The view out from the pilot's perspective is quite expansive compared to the tight cabin of the Beaver, but this is still a tail-dragger which means a sky high nose and a taxi by looking to the left and down. But the view is very good.

 

Engine warmed up and a better idle means you are ready to go.

 

DHC-3 Otter_Flying 4.jpgDHC-3 Otter_Flying 5.jpg

 

For a tail-dragger the DHC-3 is nice to taxi (or it actually does go in the direction you want it to). You need the odd extra bit of throttle if you have a tighter corner to manoeuvre around or swinging around on the ramp, but this is par course for any tail-dragger anyway.

 

DHC-3 Otter_Flying 6.jpgDHC-3 Otter_Flying 7.jpg

 

The Otter is a STOL aircraft which is short for "Short TakeOff & Landing". If you give the aircraft a fair bit of flap (half) it will leap into the air quite quickly, but a little flap is more controllable at slower speeds, but you still get airborne very quickly. The tail thankfully for the view forward pops up early and you are ready to fly at just over 100knts.

 

DHC-3 Otter_Flying 8.jpgDHC-3 Otter_Flying 9.jpg

 

The aircraft will track quite well but lift the wheels off the ground and the DHC-3 will bank with the rotating engine thrust to the right quite suddenly and you have to catch it (only the first time as you are ready the next time).

 

DHC-3 Otter_Flying 11.jpgDHC-3 Otter_Flying 10.jpg

 

This event may let you think the Otter is hard to fly, but in reality it is however completely the opposite, as it is very easy and very docile in your hands. A very nice aircraft to fly and it was tested by real life Otter pilots and I feel they got it exactly right.

 

Although there is no trim available (it is noted in the manual?) it does settle to a balance quite quickly, but you still wish for that manual adjustment.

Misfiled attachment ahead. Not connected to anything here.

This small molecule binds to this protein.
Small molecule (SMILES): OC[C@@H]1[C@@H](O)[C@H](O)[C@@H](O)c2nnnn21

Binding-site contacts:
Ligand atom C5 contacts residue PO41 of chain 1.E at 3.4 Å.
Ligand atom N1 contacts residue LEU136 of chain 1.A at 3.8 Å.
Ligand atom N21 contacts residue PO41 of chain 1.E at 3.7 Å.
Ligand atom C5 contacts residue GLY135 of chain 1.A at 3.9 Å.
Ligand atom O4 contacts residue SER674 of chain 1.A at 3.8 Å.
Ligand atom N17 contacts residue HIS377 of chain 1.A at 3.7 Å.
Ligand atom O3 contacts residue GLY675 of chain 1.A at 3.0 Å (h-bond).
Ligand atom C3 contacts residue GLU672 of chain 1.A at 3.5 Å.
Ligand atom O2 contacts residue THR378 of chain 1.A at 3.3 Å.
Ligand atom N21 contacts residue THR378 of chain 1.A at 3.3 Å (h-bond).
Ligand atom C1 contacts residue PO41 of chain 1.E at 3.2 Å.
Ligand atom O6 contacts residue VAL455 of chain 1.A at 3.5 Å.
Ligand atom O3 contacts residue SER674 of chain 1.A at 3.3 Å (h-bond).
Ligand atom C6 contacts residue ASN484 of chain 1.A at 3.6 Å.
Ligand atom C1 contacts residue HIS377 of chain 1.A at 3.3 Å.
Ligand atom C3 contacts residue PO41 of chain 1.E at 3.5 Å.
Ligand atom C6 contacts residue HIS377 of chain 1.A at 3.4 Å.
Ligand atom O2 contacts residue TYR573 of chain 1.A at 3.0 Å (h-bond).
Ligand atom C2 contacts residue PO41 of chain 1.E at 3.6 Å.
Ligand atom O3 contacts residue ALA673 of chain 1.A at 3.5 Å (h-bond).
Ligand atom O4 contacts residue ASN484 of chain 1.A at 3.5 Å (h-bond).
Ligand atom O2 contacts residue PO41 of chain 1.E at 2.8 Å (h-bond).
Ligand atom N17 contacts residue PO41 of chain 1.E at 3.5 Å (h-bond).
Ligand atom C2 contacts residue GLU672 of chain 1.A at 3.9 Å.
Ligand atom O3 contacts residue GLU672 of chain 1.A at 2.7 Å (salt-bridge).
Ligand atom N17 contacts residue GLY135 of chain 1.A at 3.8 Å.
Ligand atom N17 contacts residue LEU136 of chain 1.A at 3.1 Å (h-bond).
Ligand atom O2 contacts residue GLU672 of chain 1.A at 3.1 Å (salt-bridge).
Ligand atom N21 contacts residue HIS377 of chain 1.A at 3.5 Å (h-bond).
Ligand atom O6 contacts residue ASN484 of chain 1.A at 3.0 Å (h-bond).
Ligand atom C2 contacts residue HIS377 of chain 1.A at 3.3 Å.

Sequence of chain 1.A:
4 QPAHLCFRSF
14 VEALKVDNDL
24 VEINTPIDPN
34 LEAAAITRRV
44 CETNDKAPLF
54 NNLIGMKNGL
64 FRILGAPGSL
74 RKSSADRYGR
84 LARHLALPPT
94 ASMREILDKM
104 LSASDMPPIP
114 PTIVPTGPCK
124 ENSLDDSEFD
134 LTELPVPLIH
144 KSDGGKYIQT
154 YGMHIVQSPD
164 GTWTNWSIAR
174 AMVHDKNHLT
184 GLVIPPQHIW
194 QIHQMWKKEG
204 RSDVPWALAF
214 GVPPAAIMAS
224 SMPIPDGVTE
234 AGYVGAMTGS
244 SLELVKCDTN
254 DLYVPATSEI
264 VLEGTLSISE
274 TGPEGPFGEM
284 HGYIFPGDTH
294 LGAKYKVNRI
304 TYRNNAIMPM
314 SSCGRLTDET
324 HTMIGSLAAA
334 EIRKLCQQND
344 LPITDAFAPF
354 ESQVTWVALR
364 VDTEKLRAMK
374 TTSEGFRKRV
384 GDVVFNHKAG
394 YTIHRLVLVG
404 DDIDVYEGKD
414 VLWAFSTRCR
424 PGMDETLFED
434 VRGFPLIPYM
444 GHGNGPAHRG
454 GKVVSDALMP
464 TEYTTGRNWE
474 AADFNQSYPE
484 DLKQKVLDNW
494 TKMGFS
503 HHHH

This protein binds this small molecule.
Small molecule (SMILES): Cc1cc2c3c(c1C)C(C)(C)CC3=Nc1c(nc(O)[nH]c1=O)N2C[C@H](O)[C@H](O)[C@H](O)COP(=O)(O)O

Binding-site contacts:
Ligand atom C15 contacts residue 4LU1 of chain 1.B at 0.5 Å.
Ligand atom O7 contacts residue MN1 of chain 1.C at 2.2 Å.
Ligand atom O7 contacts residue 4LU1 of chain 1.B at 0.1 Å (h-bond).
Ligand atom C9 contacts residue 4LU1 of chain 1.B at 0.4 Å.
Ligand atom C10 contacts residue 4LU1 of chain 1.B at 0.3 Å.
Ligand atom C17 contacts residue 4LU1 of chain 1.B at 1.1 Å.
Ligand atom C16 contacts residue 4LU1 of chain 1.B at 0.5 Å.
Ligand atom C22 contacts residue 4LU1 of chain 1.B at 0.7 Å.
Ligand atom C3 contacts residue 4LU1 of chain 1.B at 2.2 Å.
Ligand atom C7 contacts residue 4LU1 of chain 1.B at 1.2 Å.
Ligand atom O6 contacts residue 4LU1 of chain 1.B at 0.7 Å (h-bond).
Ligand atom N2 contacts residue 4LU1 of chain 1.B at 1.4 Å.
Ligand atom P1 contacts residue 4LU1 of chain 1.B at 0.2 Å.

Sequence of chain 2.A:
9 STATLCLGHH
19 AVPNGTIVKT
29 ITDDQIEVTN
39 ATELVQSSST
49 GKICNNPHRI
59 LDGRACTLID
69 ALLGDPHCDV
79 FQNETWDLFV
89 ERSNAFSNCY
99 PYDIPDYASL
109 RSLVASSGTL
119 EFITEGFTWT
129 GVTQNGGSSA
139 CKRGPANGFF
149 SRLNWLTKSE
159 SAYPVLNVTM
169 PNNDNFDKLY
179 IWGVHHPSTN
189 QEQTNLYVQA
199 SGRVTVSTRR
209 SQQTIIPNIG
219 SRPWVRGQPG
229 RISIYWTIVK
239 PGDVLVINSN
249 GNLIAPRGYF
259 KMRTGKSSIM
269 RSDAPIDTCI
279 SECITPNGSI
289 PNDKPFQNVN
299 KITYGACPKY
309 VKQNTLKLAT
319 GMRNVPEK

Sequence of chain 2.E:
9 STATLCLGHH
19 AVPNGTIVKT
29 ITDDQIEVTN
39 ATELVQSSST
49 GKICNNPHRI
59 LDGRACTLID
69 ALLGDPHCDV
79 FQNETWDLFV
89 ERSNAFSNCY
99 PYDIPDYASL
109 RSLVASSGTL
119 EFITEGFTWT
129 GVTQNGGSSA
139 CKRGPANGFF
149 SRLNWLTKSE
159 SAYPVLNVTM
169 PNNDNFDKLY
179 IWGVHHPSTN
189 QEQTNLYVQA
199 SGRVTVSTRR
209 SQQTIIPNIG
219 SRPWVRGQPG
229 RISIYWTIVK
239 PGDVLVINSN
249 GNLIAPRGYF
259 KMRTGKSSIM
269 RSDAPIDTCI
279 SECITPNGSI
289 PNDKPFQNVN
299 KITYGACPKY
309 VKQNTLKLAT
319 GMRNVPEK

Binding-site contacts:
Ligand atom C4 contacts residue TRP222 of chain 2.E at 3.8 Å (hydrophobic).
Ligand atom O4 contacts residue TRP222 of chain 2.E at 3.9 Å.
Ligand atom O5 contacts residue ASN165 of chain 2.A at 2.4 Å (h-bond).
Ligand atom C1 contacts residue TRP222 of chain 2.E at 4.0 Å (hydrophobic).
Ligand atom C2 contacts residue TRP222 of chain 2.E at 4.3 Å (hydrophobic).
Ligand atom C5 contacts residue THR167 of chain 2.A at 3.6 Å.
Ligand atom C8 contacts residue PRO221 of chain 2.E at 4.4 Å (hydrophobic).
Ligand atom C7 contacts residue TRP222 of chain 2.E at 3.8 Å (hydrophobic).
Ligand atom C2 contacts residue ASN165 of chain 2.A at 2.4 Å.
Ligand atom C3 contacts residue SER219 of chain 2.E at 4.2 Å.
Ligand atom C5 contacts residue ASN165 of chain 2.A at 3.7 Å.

DHC-3 Otter_Flying 12.jpg

 

You are not going to break the sound barrier in an Otter, with a maximum speed of 160 mph (139knots, 257km/h) and a cruise speed of only 121 mph (105knots,195km/h)... range is an amazing 945 mi (822 nmi, 1,520 km) and your ceiling is 18,000ft, so slow and high it is. In speed the Otter is the same as the Beaver, but it feels a little faster and more sprightly overall.

 

DHC-3 Otter_Air 1.jpgDHC-3 Otter_Air 2.jpg

DHC-3 Otter_Air 3.jpgDHC-3 Otter_Air 4.jpg

 

In the air the detailing is more highlighted than on the ground, and the aircraft looks very nice in the right light.

 

DHC-3 Otter_Flying 13.jpgDHC-3 Otter_Flying 14.jpg

 

The autopilot is a change and stick type, or point it in the direction you want the aircraft to go and then select the heading to hold you on that course to get there. But the AP didn't exactly hold the heading as tight as I would want it to, I found I had to correct it often to keep the aircraft on course? Altitude can be changed with a Vertical Speed setting and a target altitude can be also set. The manipulators on the pop-up panel are not as exact or the same as the ones on the panel and they work slightly differently, but overall the panel is very good.

 

The big windscreen forward view is excellent and even bigger than the Beaver version.

 

DHC-3 Otter_Flying 16.jpgDHC-3 Otter_Flying 15.jpg

 

At night it is dark in here. Panel lighting is certainly there, but I couldn't find the switches or adjustment? (not in the manual either). On the Beaver they are two large adjustment dials on the Co-Pilot's side, but they are absent here?

 

DHC-3 Otter_Flying 17.jpgDHC-3 Otter_Flying 18.jpg